Black Hawk Down (2002)

D: Ridley Scott
S: Josh Hartnett, Sam Shepard

A powerful if politically suspect depiction of combat and a state of siege, Ridley Scott's adaptation of the non-fiction account of a botched mission in Somalia sustains the intensity of the first twenty minutes of Saving Private Ryan for over two hours. Ironically though, it manages to inject the same amount of relatively unproblematic jingoism and leaves the audience with no more complex a sense of the moral imperative of belligerent American armies than any recent supposedly 'anti-war' film. It hardly matters in the face of such a brilliantly rendered sense of constant and increasing peril, as the film draws you in from the opening and never lets go. By the time you have left the theatre, your sense of immersion is so complete that you have begun to understand the simplistic aphorisms spouted by the hard-assed army ranger who elects to return to the fray. This is exactly the point, of course.

The story concerns the events which transpired in Somalia in 1993 when U.S. Troops were engaged in operations to remove militia operating under the banner of General Muhammad Farah Aydid following the collapse of the post-civil war cease fire. Without spending too much time setting up the politics of the situation, the film drops the viewer into the world of the Delta Force and Army Ranger units preparing an extraction of suspected rebel leaders from hostile territory in the capital city of Mogadishu. Self-consciously referring to the area as 'The Wild West', U.S. General Sam Shepard oversees a disastrous operation in which things begin going seriously wrong with the crash landing of a Black Hawk helicopter. Sticking by the sloganistic policy of 'leave no man behind', squad after squad of men are sent in after the downed pilots while the Somali militia gradually become more co-ordinated in their response.

Black Hawk Down is nothing more or less than a western in combats. It's a classic story of rugged all-American cowboys in hostile Indian territory (the only irony being that the 'cavalry', when it arrives, partially consists of a UN Pakistani convoy). The iconography is different, the technology is contemporary, but the essentials are the same. Early on when Shepard's uncompromising General speaks about Texas, one senses that Scott knows well what genre he's working in, and how to draw elements from others to engage his audience. The portrayal of the Somali as an undifferentiated mass of 'savages' is thus less surprising if no less offensive. Being a genre picture though it doesn't really require close analysis of its political sub-text. This is mass-market entertainment of the highest order, a superb spectacle of orgiastic violence supported by a basis in fact and a wholesomeness in its representation of the American military which befits the mood of the time of its release.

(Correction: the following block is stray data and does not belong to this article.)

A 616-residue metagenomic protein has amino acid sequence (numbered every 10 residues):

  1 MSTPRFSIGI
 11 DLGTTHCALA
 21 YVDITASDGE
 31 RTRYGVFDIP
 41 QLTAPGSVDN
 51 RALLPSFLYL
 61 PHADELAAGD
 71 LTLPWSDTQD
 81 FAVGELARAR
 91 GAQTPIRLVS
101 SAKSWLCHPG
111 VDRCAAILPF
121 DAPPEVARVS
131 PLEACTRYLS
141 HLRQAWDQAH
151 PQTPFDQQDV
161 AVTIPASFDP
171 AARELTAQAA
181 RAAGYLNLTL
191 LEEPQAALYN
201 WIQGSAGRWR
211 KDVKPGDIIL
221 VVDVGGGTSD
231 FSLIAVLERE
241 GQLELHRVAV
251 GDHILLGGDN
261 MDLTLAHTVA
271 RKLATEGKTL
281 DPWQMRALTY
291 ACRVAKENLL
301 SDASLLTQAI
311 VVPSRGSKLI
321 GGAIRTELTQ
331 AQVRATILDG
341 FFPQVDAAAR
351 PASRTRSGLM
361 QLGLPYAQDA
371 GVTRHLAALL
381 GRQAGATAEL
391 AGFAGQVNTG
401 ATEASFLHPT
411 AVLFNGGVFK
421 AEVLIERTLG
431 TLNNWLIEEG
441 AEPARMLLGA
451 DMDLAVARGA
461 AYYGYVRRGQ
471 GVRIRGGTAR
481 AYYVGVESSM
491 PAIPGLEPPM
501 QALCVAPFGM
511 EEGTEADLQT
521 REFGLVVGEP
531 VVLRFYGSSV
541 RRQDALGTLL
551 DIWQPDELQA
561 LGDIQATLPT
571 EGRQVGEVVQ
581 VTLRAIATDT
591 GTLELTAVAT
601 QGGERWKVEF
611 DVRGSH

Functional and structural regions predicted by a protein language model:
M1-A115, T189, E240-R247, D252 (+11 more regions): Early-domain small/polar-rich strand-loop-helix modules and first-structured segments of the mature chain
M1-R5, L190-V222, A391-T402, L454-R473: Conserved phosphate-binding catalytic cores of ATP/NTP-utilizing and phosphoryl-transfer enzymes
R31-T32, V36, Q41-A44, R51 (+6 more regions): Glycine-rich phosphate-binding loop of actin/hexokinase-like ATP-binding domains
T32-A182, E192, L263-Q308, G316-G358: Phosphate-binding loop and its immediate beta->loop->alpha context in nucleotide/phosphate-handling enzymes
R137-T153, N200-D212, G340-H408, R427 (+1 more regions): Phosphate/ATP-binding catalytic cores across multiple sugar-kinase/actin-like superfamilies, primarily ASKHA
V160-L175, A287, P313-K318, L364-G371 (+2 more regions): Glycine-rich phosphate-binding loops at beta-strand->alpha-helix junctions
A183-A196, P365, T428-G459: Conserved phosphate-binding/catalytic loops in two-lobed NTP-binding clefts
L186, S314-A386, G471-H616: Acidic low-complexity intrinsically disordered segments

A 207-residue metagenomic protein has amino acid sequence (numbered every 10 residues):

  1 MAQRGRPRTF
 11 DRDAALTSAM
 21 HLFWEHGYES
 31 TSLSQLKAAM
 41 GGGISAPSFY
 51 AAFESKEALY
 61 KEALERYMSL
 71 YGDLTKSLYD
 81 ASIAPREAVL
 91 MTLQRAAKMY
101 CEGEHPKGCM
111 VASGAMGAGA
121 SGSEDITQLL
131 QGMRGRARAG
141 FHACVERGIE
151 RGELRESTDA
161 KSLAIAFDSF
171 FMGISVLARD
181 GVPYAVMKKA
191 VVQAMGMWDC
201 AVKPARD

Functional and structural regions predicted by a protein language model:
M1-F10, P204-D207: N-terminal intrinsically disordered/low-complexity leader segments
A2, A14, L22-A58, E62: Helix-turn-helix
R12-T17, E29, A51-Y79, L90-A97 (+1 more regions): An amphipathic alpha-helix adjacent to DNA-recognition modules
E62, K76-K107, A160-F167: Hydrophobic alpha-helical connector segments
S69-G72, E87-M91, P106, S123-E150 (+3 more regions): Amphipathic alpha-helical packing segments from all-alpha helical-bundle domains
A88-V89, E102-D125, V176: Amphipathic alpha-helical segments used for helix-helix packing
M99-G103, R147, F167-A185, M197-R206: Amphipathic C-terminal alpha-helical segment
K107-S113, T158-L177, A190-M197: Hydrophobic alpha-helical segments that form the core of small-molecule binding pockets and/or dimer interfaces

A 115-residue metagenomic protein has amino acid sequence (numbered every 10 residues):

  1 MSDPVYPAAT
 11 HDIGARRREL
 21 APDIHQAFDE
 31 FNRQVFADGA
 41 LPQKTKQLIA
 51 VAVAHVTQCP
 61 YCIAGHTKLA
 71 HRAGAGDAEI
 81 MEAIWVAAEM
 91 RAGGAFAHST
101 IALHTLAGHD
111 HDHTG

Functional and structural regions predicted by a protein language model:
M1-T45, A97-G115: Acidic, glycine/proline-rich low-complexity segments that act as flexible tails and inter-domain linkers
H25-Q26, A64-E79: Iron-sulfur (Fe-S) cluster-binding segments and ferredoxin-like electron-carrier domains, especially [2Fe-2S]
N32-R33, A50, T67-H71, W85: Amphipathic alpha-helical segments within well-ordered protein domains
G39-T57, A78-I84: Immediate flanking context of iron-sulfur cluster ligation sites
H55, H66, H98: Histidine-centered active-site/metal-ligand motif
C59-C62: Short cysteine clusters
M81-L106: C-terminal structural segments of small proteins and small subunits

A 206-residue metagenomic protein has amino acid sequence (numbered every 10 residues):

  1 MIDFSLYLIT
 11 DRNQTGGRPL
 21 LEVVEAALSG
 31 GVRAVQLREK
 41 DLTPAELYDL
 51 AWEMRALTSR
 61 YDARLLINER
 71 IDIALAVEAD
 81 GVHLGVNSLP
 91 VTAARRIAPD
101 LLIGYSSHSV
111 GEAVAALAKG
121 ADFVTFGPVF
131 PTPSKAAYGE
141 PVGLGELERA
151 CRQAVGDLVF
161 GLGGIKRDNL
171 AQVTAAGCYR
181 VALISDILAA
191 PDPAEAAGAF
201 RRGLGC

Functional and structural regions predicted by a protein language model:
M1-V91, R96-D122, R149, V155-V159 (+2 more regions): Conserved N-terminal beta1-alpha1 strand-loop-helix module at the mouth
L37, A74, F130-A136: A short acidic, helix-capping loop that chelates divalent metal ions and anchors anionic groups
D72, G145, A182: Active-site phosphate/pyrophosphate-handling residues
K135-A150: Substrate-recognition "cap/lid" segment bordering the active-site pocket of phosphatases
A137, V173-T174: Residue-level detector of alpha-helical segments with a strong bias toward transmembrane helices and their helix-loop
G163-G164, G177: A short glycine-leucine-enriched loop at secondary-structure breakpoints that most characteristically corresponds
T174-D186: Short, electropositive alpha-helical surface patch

To be fair, the film is mounted with honesty and directness. There is never any question of engaging with the 'big picture' here. The film is focused on the microcosmic level, an extreme close-up of several hours of combat from the point of view of those on the front line. It captures this brilliantly, drawing suspense and drama from every moment of violent confrontation. The ebb and flow of the battle is used well, stretching a nominally thin narrative over its running time with ease. There are plenty of character vignettes and a variety of action, all shot and edited with an eye for detail and authenticity which comes from a massive budget and good consultants.

There is a large cast of semi-recognisable faces, most surprising of which is Ewan McGregor (Star Wars Episode I: The Phantom Menace) as an army clerk who unexpectedly finds his way to the battlefield. Josh Hartnett (Pearl Harbour) is good in what amounts to the lead, a rookie squad leader who only wants to get in and get out with all of his men intact, a prospect which becomes increasingly unlikely as the film progresses. All of the performers manage to look suitably harried and dusty under pressure, and there are plenty of moments of human drama which give them something to do apart from gunplay.

The film marks a definite step up for Scott following the disastrously silly Hannibal. The script lacks the emotional and moral heft of Gladiator, but if the mood of the United States has not shifted by next year, it might well find itself up for awards when the time comes. It is interesting how politically expedient its release has turned out to be in the wake of Sept. 11, 2001, but those seeking to make a meal of this should bear in mind how long it has been in production, after all.

Black Hawk Down is a compelling piece of filmmaking which is entertaining if not always easy viewing. It is unlikely to win sly left-of-centre plaudits the way Three Kings did, but its simplicity is, to my mind, less disappointing than the former film's eventual refusal to follow through with its convictions as an 'anti-war' parable. Only Terrence Malick has succeeded in delivering a perspective on warfare in recent years which did not eventually endorse it (The Thin Red Line), and Black Hawk Down is honest enough to begin with a caption citing the Platonic conviction that it is endemic to our nature.

Review by Harvey O'Brien PhD. copyright 2002.